Tag Archives: Arkansas Repertory Theatre

New Off Broadway play LITTLE ROCK opens tonight in NYC

Tonight in New York City, the new play Little Rock, about the events in 1957, officially opens.

Written and directed by Rajendra Ramoon Maharaj, eleven years ago, he was in a residency at the Arkansas Repertory Theatre.  During that time, he created It Happened in Little Rock, which was performed at the Rep in September 2007.  It was their contribution the community events commemorating the fiftieth anniversary of the integration of Little Rock Central High.

Though Maharaj’s current production is different from the 2007 Rep production, it was inspired by his time in Little Rock and the connections he made during his residency.

The cast includes Rebekah Brockman, Justin Cunningham, Charlie Hudson III, Ashley Robinson, Stephanie Umoh (who starred in the Arkansas Rep production of Pal Joey), Shanice Williams, Peter O’Connor, Damian Jermaine Thompson (who starred in the Arkansas Rep productions of The Whipping Man and the Scottish Play), Kea Trevett and Anita Welch.

The production officially opens on June 6 and is scheduled for a limited run through September 8.

This production illustrates why theatre is important and Arkansas Repertory Theatre specifically is important.  One, theatre is a chance to explore and explain moments from our past and present.  The Rep saw a role it could play in telling a variety of stories and perspectives while molding a narrative about events in 1957 and progress that had been made (or not) since then.

Additionally, it is important that the Arkansas Repertory Theatre provided an artistic home for a playwright and director to learn.  In addition to working on It Happened in Little Rock, over the years Maharaj directed A Raisin in the Sun, Dreamgirls, and Intimate Apparel for Arkansas Rep.  It was through his experiences in Little Rock in 2004 and 2006, that he was inspired to collaborate with Bob Hupp, Leslie Golden and the Rep staff on It Happened in Little Rock.  Developing a play is not easy, cheap, or quick.  It is vital to the future of theatre to have artistic homes which can support these initiatives.

As the Arkansas Rep is preparing for its “Next Act” it is important to remember the impact it has had artistically and as an agent for community conversation on not only Little Rock but the state of Arkansas.  Sometimes theatre sparks ideas that no other art-form can, or no amount of reading or listening to speeches can.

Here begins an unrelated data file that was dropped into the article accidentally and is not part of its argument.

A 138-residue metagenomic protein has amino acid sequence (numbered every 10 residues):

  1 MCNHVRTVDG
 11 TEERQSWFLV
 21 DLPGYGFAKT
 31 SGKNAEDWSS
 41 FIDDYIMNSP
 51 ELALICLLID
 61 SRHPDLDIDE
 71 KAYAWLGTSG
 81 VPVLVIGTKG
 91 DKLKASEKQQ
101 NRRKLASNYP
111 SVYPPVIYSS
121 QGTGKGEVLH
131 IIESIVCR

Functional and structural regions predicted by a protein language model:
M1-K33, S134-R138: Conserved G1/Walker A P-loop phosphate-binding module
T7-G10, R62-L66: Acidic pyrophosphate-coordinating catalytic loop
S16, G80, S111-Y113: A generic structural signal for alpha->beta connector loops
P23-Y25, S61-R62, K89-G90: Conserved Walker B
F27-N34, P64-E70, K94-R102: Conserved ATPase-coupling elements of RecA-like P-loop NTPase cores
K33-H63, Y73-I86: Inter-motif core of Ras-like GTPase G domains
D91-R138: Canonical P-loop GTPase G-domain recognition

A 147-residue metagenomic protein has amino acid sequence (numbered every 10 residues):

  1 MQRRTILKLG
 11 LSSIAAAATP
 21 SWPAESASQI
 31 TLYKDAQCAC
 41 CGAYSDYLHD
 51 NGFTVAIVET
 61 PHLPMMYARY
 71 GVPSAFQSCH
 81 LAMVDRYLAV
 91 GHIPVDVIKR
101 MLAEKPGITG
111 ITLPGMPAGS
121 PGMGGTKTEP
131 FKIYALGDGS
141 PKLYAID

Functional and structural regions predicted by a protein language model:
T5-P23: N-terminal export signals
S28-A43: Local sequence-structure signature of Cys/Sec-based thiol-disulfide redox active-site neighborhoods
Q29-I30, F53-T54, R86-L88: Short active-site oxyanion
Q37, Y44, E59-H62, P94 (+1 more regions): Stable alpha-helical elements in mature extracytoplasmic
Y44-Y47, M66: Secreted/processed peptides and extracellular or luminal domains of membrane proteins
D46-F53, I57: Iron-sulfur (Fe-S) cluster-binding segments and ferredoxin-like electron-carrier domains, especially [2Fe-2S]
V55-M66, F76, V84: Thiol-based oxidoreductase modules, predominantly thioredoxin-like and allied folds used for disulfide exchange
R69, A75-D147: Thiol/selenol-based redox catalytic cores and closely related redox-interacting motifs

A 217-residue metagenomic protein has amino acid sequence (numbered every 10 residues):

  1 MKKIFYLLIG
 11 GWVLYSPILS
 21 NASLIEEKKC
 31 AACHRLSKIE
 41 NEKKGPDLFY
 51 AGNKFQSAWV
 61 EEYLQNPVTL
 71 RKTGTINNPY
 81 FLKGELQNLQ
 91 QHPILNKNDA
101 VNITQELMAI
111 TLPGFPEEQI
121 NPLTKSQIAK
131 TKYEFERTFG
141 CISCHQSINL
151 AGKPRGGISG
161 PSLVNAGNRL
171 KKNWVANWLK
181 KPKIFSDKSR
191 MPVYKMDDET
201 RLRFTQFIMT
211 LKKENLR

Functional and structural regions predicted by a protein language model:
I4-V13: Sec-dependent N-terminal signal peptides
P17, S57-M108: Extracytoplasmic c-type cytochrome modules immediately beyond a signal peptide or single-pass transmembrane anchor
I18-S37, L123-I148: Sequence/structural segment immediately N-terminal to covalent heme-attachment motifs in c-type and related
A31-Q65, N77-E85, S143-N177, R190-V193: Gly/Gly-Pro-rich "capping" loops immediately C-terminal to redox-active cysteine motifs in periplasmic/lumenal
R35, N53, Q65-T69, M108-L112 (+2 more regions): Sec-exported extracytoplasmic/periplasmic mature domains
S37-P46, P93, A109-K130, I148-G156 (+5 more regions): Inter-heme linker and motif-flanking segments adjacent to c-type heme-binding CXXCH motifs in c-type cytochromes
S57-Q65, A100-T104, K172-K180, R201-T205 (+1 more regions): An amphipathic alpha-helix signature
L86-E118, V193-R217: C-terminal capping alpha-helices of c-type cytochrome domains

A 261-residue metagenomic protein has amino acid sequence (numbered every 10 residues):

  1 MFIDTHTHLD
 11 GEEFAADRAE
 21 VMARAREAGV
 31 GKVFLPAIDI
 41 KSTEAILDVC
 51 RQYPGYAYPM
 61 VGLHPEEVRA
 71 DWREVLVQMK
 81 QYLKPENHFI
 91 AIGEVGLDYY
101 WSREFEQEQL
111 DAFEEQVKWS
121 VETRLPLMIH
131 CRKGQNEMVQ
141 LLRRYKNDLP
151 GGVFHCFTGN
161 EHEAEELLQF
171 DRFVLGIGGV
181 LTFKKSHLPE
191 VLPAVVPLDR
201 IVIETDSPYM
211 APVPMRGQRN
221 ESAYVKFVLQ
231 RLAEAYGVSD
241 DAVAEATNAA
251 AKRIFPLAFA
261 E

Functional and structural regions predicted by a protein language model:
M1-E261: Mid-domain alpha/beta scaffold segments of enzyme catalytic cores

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Future of The Rep focus of Clinton School program today at 12 noon

Arkansas Repertory Theatre is the state’s largest nonprofit professional theatre and one of the most critically acclaimed performing arts organizations in the region.

Since The Rep announced it was suspending operations on April 24, a groundswell of support has emerged from the community. Volunteers hosted a Rally for the Rep on May 1 directly in front of the theatre.

Ruth Shepherd has been involved with The Rep for more than 40 years. Shepherd first served as chair of Friends of The Rep before joining the theatre’s staff for three years as Development Director in the 1980s. She chaired the committee that hired Bob Hupp, who served as producing/artistic director for 17 years, and was serving as chair-elect when the theatre announced its plans to go dark on April 24.

Shepherd, along with long-time board member Bill Rector and Rep founder Cliff Baker, are serving as an Interim Leadership Team as The Rep reimagines itself to be Arkansas’ Theatre that is professional, affordable, and sustainable.

All Clinton School Speaker Series events are free and open to the public.

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Rock The Tonys: Tony Award winners at The Rep

Will Trice at the 2014 Tony Awards

The 72nd Tony Awards take place on Sunday, June 10 at Radio City Music Hall (broadcast on CBS).

Over the years, the Arkansas Repertory Theatre has had several Tony winner work on stage and backstage.

Among these are:

Jason Alexander – In 1989, he won the Tony Award for Actor in a Musical for Jerome Robbins’ Broadway. The play Windfall, which closed the Rep’s 2015-2016 season, was directed by Alexander.

Bill Berloni – One of the 2011 Tony Honors went to Berloni, who has made a career out of training animals for the stage. It started with the original 1977 Tony winning Annie. He put his skills to work at the Arkansas Rep in 2013 for the musical Because of Winn Dixie.